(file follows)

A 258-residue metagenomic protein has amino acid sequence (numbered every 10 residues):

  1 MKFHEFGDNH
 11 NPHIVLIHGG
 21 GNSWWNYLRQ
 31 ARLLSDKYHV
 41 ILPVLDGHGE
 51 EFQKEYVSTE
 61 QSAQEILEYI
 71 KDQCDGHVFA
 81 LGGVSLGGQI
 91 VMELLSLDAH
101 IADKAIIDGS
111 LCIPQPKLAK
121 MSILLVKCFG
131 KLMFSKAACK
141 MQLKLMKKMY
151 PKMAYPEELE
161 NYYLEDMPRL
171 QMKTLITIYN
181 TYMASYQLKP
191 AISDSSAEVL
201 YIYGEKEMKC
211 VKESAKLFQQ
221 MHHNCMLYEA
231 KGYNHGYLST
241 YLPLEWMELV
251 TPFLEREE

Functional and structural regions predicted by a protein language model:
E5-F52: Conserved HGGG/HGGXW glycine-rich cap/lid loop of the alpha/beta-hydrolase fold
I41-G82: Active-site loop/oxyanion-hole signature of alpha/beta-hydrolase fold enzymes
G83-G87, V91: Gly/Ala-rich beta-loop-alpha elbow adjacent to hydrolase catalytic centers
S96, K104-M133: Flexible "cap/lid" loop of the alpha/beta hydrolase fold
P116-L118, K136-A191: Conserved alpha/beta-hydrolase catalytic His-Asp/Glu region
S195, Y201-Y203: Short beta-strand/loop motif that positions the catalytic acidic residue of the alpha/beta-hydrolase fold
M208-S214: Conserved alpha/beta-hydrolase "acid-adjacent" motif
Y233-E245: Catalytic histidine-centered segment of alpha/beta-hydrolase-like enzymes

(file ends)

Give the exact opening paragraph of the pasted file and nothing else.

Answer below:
A 258-residue metagenomic protein has amino acid sequence (numbered every 10 residues):